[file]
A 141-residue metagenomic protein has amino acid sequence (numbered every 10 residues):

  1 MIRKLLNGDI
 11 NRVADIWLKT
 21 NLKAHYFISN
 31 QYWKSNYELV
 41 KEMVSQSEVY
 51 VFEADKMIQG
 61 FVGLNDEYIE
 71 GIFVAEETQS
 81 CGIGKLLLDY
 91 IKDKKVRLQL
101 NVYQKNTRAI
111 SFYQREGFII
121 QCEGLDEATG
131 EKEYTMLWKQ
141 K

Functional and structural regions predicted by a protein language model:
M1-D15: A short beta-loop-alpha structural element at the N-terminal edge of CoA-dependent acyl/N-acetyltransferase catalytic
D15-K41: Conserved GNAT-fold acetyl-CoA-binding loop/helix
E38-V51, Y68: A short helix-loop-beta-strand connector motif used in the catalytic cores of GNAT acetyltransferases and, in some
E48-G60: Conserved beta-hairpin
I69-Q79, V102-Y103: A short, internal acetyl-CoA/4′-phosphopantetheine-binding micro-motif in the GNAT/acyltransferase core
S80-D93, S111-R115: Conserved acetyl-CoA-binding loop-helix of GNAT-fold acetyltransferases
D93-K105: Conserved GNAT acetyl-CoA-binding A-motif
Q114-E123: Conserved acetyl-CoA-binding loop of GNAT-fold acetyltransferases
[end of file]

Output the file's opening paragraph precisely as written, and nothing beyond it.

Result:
A 141-residue metagenomic protein has amino acid sequence (numbered every 10 residues):